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In the s, many radio stars, including Edward R. Murrow, abandoned radio for television, and radio began to lose its appeal as a mass medium.
Radio pioneered the practice of "narrowcasting" starting in the s, as stations abandoned nationally produced content to focus on a specific demographic or ethnic group within its listening area.
This early and successful form of target marketing predated and pres-aged efforts by magazines and some newspapers to do the same.
The s were generally a decade of massive change for newspapers. Typesetting changed dramatically as the use of photocomposition and offset presses became widespread.
The advent of offset spelled doom not only for the jobs of Linotype operators but also for many other specialized printing trades. The result was a rash of newspaper strikes that continued into the s.
Paul, San Jose, and Seattle. The s were also notable as the decade in which computers first began to invade U.
Though slow and balky at first, computers would revolutionize typesetting by the s, with later technology making it possible for type to go directly from computer screen to printing plate.
The continued decline in multiple-newspaper cities led Congress to pass the Newspaper Preservation Act of , which allowed competing newspapers to merge essentially all of their operations outside the newsroom if one or both were in financial distress.
The s brought more massive changes to the media in the United States. Though both were at first derided by the newspaper press, both survived and prospered.
The s will be remembered most as the decade in which the Internet exploded as a major cultural force. Newspapers were quick to build Internet sites and invest in the new technology as part of a "convergence" strategy, although as of the year profits from the Internet continued to elude most companies.
Increasing consolidation of newspaper chains and ever-decreasing competition have been other major trends of the s and s, with newspaper mergers and buyouts continuing unabated.
Between and , newspaper companies aggressively sought to expand their holdings in both numbers of newspapers and in specific geographic areas, seeking especially to cluster their holdings in and around metropolitan areas.
Newspaper companies also aggressively expanded into television, radio, and the Internet, with mixed results. At the end of , the top 25 media corporations controlled U.
The information industry in the United States is one of the most dynamic and quickly-growing sectors of an economy that was struggling to recover from recession in the middle of To say the least, communication industries are not an inconsiderable part of the U.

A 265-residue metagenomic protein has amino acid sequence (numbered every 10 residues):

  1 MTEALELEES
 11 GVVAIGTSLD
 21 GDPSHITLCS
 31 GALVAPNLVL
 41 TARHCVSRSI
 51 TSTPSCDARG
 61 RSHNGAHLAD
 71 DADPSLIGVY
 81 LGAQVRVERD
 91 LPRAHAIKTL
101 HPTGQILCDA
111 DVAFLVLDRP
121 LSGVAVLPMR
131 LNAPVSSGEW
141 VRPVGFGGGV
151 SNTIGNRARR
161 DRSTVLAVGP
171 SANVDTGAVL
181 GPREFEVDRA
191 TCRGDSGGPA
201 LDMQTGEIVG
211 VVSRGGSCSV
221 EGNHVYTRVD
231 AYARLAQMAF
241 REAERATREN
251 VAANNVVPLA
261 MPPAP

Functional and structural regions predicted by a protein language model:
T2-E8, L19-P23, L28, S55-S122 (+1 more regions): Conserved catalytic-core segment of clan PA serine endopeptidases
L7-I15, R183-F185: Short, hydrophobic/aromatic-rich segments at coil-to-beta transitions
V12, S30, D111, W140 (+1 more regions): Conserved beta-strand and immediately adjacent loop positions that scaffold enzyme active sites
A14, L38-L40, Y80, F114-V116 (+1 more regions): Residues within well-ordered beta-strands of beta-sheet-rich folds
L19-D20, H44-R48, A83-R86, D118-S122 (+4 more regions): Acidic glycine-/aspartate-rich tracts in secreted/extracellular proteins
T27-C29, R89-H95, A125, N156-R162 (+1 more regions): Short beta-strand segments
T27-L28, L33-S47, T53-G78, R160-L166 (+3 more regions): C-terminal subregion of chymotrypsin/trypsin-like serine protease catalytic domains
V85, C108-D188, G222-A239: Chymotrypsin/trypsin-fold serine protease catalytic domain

Since , the United States experienced a massive speculative boom in the stock market, fueled mainly if not entirely by companies that promised to use the limitless potential of the Internet to deliver every possible type of service to the home consumer.
That speculative bubble burst in the first half of , shortly after the contested George W. Bush versus Al Gore presidential election was finally decided.
Uncertainty over the future course of the country, combined with a growing impatience with seemingly empty promises from Internet companies, caused a massive contraction in equities markets throughout and sent the U.
The business climate was still stagnant in September , when terrorists struck at the heart of the U. The economic news was improving somewhat in the summer of , but the long-term outlook remained uncertain.
The falling stock market affected not only Internet companies but other corporations as well, including publicly-held media companies and many of their major advertisers.
Many media companies were already coming to terms with falling advertising revenues before the terrorist attacks.
The aftermath of September 11 caused businesses to rethink capital expenditures and shift comparatively more money into security-related spending and less into advertising.
Newspapers were hurt by declining advertising but were helped somewhat by a rise in newspaper circulation since the attacks and subsequent U.
However, as of the summer of , those short-term circulation gains seemed to be evaporating. Newspapers make up only one portion of the mass media in the United States, and they make up a declining percentage of the media market.
Although the economic census listed 8, newspaper publishers including daily and weekly papers and 6, periodical publishers, it also listed 6, radio broadcasters; 1, television broadcasters; 4, cable broadcasters; and 14, information and data services processing firms.
With the recent growth of Internet businesses, print media are taking up an ever smaller share of the media audience. Although both print and broadcast revenues continued to grow throughout and , the rate at which newspapers grew, 6.
By comparison, information and data processing services grew One bright spot in the comparison of newspapers to broadcasting agencies has been that newspapers are generally retaining readers better than broadcasters are retaining viewers.